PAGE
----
Indus­try 4.0: legal pro­tec­tion of machine-generated data

In the past, data from pro­duc­tion pro­ces­ses ten­ded to be seen as a secon­da­ry bypro­duct with litt­le eco­no­mic value. But with the pro­gres­si­ve digi­tiza­ti­on of pro­duc­tion pro­ces­ses as part of Indus­try 4.0, ana­ly­sis of data from the hard­ware and soft­ware ele­ments of machi­nery is beco­ming incre­asing­ly important eco­no­mic­al­ly. Ana­ly­zing machine-generated data from a smart fac­to­ry (only in Ger­man) may enable impro­ve­ments to pro­duc­tion pro­ces­ses, and the abili­ty to ana­ly­ze machine-generated data for the enti­re sup­p­ly chain or enti­re manu­fac­tu­ring seg­ments may be even more intriguing.

But tra­ding and exchan­ging machine-generated data invol­ves a high risk that the data will fall into the hands of unaut­ho­ri­zed third par­ties. Sin­ce com­pa­nies have an inte­rest in pro­tec­ting their data, this rai­ses the ques­ti­on of how the data can be pro­tec­ted. Par­ti­cu­lar­ly sen­si­ti­ve are cases in which com­pa­nies make their data available to out­si­ders, e.g. for inter-company ana­ly­ses, which offer the grea­test poten­ti­al bene­fits. Tech­ni­cal methods such as encryp­ti­on have signi­fi­cant limi­ta­ti­ons in such cases, and tra­di­tio­nal legal opti­ons for pro­tec­ting com­pa­ny data are not much more effective.

right of owner­ship to data does not exist and copy­rights can­not be invo­ked becau­se the data are machine-generated, rather than being the intellec­tu­al crea­ti­on of an indi­vi­du­al. Moreo­ver, the data typi­cal­ly can­not be matched to any spe­ci­fic indi­vi­du­al, so that data pro­tec­tion law does not app­ly. Appli­ca­ti­on of this law would in any case be unde­si­ra­ble sin­ce it would open the door to pos­si­ble rights of access for data sub­jects. Cri­mi­nal pen­al­ties gene­ral­ly app­ly only if the data were obtai­ned wit­hout aut­ho­riza­ti­on, which is not the case if the data were ori­gi­nal­ly released vol­un­t­a­ri­ly. While con­trac­tu­al arran­ge­ments (such as NDAs) may pro­vi­de a cer­tain degree of pro­tec­tion, the shar­pest tool which the legal sys­tem pro­vi­des, that of cri­mi­nal sanc­tions, is not available in this case. And con­trac­tu­al arran­ge­ments have ano­ther weak­ne­ss as well: they only app­ly bet­ween the con­trac­ting par­ties. Once the data lea­ve the cir­cle of the con­trac­ting par­ties and fall into the hands of third par­ties, tho­se third par­ties are not bound by the con­trac­tu­al arrangement.

Howe­ver, the Ger­man Trade Secret Act offers poten­ti­al solu­ti­ons for the­se pro­blems. This legis­la­ti­on was enac­ted a rela­tively short time ago, and did not take effect until 26 April 2019. It defi­nes the legal con­se­quen­ces for the acqui­si­ti­on, use and dis­clo­sure of trade secrets bet­ween pri­va­te indi­vi­du­als. Its pro­tec­ti­ve mecha­nisms are appli­ca­ble in all cases whe­re a trade secret exists, as defi­ned in § 2(1) of the Trade Secret Act, i.e. in cases invol­ving non-public infor­ma­ti­on of eco­no­mic value whe­re the lawful owner has taken ade­qua­te mea­su­res to main­tain the con­fi­den­tia­li­ty of this infor­ma­ti­on. Other­wi­se, it is only neces­sa­ry for the owner to have a legi­ti­ma­te inte­rest in main­tai­ning secrecy.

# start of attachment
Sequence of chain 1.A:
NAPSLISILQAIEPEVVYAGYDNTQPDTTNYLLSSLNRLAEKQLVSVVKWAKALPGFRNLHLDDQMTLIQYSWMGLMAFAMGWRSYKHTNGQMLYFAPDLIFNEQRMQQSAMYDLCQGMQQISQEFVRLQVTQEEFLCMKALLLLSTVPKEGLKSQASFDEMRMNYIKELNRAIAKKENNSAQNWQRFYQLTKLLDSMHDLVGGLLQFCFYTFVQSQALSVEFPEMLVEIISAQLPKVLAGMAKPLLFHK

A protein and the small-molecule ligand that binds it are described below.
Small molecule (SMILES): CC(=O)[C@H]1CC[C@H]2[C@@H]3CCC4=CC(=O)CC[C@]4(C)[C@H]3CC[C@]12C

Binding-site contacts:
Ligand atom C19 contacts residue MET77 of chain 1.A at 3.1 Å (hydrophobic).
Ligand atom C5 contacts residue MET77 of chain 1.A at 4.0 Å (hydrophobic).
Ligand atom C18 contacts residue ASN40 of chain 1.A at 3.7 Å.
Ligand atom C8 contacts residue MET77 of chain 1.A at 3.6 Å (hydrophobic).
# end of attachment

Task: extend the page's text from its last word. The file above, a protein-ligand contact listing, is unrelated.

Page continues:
Sin­ce for infor­ma­ti­on to be con­side­red “non-public” in accordance with § 2 No. 1 (a) of the Trade Secret Act it is only neces­sa­ry for access to be rest­ric­ted in prac­ti­ce, the ques­ti­on as to whe­ther infor­ma­ti­on qua­li­fies as a trade secret cen­ters upon whe­ther ade­qua­te mea­su­res have been taken to keep the infor­ma­ti­on secret.  The­se mea­su­res must afford ade­qua­te pro­tec­tion against unaut­ho­ri­zed access, but do not neces­s­a­ri­ly have to include tech­ni­cal pre­cau­ti­ons: legal mea­su­res, such as the afo­re­men­tio­ned non-disclosure agree­ments, may be suf­fi­ci­ent. The spe­ci­fic mea­su­res which are requi­red in each case are to be deter­mi­ned based on a risk assessment.

If the Trade Secret Act appli­es, secret hol­ders have exten­si­ve opti­ons for obtai­ning legal reli­ef, such as aba­te­ment and desis­tance claims, as well as dama­ge claims. The­se claims may be asser­ted against each and every inf­ring­er, unli­ke claims based on non-disclosure agree­ments, which can only be asser­ted against con­trac­ting par­ties. Tho­se who vio­la­te trade secrets may face cri­mi­nal lia­bi­li­ty as well.

Accor­din­gly, com­pa­nies are empha­ti­cal­ly advi­sed to estab­lish ade­qua­te pro­tec­ti­ve mea­su­res and set up a manage­ment sys­tem for the pro­tec­tion of their secrets. If done pro­per­ly, this need not result in a gre­at expen­se for the com­pa­ny but may pro­du­ce enorm­ous benefit.

For detail­ed back­ground infor­ma­ti­on, also see: Hessel/Leffer, Recht­li­cher Schutz maschi­nen­ge­ne­rier­ter Daten – Schutz durch das GeschGehGMMR 2020, 647 et seq.


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